Being a losing presidential candidate is like what Mr. Dooley said about vice presidents: "It isn't a crime exactly. You can't be sint to jail f'r it, but it's kind iv a disgrace. It's like writin' anonymous letters."
So it has been, unfairly, for former Sen. George McGovern of South Dakota, the Democratic presidential nominee of 1972 who went down to landslide defeat at the hands of, of all people, Richard Nixon in the very year of the infamous Watergate break-in.
Mr. McGovern has just celebrated his 90th birthday, having gone on from that humiliating setback to a later-life career as U.S. ambassador to the UN Food and Agricultural Agencies and then as UN global ambassador on world hunger. Before the political roof fell in on him, he had distinguished himself as director of President John F. Kennedy's Food for Peace program and a leader in the Senate in the same cause.
In 1968, Mr. McGovern had picked up the fallen standard from assassinated presidential candidate Robert F. Kennedy, standing in for him and his supporters at the Democratic convention, and thereafter he pursued RFK's agenda as well as his own in seeking the 1972 nomination. He succeeded in part through his knowledge of new party rules he shaped that opened the convention to wider participation of women and grass-roots activists, often at the expense of establishment officeholders.
It's often not remembered that Mr. McGovern in that 1972 campaign labored diligently to make a major issue of the smarmy Watergate affair in all its Keystone Kops excesses, but the voters didn't seem to want to listen. The whole story of the Nixon effort to subvert the political process had not yet fully been exposed, despite the epic gumshoeing of Washington Post junior sleuths Bob Woodward and Carl Bernstein. Many others in the press kissed it off, either out of disbelief or journalistic envy.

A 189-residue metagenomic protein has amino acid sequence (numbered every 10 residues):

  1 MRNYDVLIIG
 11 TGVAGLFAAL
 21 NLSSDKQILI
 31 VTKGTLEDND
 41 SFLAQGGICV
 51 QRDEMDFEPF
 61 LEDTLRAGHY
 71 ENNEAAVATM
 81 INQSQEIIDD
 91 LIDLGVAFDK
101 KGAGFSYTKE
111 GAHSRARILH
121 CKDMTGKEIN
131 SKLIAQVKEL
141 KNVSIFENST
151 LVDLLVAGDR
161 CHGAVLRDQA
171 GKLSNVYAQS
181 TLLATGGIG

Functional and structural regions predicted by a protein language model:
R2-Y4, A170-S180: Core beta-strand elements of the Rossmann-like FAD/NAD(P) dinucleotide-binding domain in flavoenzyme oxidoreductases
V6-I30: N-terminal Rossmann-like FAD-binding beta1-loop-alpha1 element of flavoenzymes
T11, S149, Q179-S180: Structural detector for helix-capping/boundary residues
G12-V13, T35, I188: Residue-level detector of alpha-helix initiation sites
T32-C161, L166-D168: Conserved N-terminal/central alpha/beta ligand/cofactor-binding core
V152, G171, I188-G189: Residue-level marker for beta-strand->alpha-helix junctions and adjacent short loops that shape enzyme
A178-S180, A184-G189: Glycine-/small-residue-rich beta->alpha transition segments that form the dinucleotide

But Mr. McGovern hammered away at it, together with a repeated plea, "Come home, America" -- a call for the country to turn from the disastrous war in Vietnam and deal with the mounting economic and cultural problems at home and rebellion in the streets.
Mr. McGovern made this appeal as a former bomber pilot in World War II, a fact seldom mentioned even as he was being daily smeared as unpatriotic or worse. He was castigated for proposing a $1,000 payment to every American as a mini-stimulus, ridiculed as a fuzz-yheaded liberal giveaway, and was further pilloried for botching his vice-presidential selection.
When his original choice, Sen. Tom Eagleton of Missouri, was forced from the Democratic ticket after failing to reveal earlier mental illness, a circus ensued before Sen. Ed Muskie of Maine agreed to replace Eagleton, too late save the day. Mr. McGovern won only liberal Massachusetts and the District of Columbia, and it remained for the later unpeeling of the Watergate crimes and cover-up to drive Nixon from office.
Mr. McGovern returned to the Senate but lost his seat in 1980 in a purge of liberal Democrats that accompanied the Ronald Reagan landslide victory for the presidency. But in 1984 he tried a political comeback as the liberal conscience of his party and won acclaim for elevating the tone and substance of that presidential campaign, while losing out to former Vice President Walter Mondale for the Democratic nomination.
In 2006, he and his wife established the George and Eleanor McGovern Center for Leadership and Public Service at Dakota Wesleyan University, where leaders from around the nation and the world come to engage in the McGovern Issues Forum.
Though remaining personally an amiable and soft-spoken man, Mr. McGovern has never kept quiet about his despair over the continued American resort to war, notably observing at one point: "I'm fed up to the ears with old men dreaming up wars for the young to die in." And harking back to that 1972 campaign, for which he was assailed for trying to end the killing in Vietnam, he said: "The highest patriotism is not a blind acceptance of official policy but a love of one's country deep enough to call her to a higher plain."Copyright © 2015, The Baltimore Sun